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Calling C function in C++ without deafult arguments

 
 
pkpatil@gmail.com
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      03-04-2006
Hi,

I recently saw a code with a mix of C & C++, wherein a C++ file was
calling a C function dropping the last argument. The code was similar
to below:
--------------------------------------------------------------------------------------------------------------
cfile.c
---------
C_Fun(int arg1, int arg2, int arg3) { // C function with three
parameters
}

cppfile.cpp
----------------
extern "C" { C_Fun(int arg1, int arg2); } //Note: declaring the C
function as taking only two parameters

OtherFunction() {
int first, int second;
C_Fun(first, second) //Note: passing only two parameters
}
--------------------------------------------------------------------------------------------------------------

This code did get built when linked together (using gcc), but how is
this allowed? Is the last argument to C function, "arg3" treated as
default argument with value of zero as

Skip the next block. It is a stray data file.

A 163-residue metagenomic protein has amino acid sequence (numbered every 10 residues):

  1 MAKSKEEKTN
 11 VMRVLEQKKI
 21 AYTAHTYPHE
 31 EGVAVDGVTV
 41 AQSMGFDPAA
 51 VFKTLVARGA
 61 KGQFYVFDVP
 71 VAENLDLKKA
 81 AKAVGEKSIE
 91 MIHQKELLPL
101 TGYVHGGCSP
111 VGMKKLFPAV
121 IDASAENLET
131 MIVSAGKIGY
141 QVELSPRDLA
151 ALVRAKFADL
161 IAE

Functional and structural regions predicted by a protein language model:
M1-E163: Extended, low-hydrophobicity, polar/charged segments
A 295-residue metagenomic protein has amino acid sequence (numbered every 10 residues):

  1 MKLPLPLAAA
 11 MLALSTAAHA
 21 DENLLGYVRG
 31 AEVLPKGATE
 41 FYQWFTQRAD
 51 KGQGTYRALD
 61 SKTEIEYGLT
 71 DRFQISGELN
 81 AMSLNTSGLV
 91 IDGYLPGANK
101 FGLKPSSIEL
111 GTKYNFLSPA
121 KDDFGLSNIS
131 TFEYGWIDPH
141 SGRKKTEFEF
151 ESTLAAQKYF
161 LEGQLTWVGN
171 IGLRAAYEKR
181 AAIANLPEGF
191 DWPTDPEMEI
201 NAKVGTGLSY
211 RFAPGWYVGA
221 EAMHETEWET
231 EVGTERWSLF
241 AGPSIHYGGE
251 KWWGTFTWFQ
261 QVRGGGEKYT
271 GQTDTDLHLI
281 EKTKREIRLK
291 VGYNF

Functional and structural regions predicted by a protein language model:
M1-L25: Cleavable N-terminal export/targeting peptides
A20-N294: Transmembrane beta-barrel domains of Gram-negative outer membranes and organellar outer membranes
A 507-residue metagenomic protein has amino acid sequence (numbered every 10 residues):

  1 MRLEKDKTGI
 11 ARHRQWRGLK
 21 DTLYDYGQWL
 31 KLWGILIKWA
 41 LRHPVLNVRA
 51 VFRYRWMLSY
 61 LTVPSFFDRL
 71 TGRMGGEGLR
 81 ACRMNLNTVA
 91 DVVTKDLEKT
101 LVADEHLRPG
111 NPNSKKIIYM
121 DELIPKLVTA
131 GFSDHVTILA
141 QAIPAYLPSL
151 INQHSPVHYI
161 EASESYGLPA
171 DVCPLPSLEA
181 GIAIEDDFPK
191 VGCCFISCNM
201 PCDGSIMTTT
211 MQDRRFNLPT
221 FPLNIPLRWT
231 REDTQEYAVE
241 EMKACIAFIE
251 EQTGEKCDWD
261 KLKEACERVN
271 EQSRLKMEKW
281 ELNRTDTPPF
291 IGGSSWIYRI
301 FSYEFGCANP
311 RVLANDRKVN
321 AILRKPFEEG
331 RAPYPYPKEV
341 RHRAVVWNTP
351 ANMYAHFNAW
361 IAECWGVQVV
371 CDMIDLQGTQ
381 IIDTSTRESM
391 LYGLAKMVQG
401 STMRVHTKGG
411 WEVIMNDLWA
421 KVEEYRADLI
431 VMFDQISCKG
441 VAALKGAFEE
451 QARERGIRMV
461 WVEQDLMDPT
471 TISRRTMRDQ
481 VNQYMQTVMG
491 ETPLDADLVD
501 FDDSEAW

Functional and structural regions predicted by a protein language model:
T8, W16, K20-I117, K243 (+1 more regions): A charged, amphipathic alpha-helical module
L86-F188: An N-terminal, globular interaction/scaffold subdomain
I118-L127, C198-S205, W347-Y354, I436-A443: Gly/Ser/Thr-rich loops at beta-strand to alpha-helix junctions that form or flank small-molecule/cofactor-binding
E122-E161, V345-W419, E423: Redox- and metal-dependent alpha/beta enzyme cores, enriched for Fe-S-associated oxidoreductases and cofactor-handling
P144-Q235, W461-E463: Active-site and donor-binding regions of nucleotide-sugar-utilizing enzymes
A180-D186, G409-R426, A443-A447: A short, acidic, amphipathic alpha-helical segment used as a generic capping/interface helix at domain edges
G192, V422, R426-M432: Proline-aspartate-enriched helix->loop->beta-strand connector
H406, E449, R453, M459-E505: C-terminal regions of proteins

"C_Fun(int arg1, int arg2, int arg3=0);" ?

Thanks,
PK

 
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Artie Gold
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Posts: n/a
 
      03-04-2006
http://www.velocityreviews.com/forums/(E-Mail Removed) wrote:
> Hi,
>
> I recently saw a code with a mix of C & C++, wherein a C++ file was
> calling a C function dropping the last argument. The code was similar
> to below:
> --------------------------------------------------------------------------------------------------------------
> cfile.c
> ---------
> C_Fun(int arg1, int arg2, int arg3) { // C function with three
> parameters
> }
>
> cppfile.cpp
> ----------------
> extern "C" { C_Fun(int arg1, int arg2); } //Note: declaring the C
> function as taking only two parameters
>
> OtherFunction() {
> int first, int second;
> C_Fun(first, second) //Note: passing only two parameters
> }
> --------------------------------------------------------------------------------------------------------------
>
> This code did get built when linked together (using gcc), but how is
> this allowed? Is the last argument to C function, "arg3" treated as
> default argument with value of zero as
> "C_Fun(int arg1, int arg2, int arg3=0);" ?
>
> Thanks,
> PK
>


It's undefined behavior. Whoever wrote the code lied. From a language
perspective, anything, including nasal demons[1] may ensue.

A further perspective is that C++ linkage encodes the number and types
of parameters in the mangled name that the linker sees, and is hence
more type safe; C (and hence "C" linkage in C++) does no such thing --
allowing one to (as in this case) shoot oneself in the foot. Or worse.

HTH,
--ag

[1] Google for it.

--
Artie Gold -- Austin, Texas
http://goldsays.blogspot.com
"You can't KISS* unless you MISS**"
[*-Keep it simple, stupid. **-Make it simple, stupid.]
 
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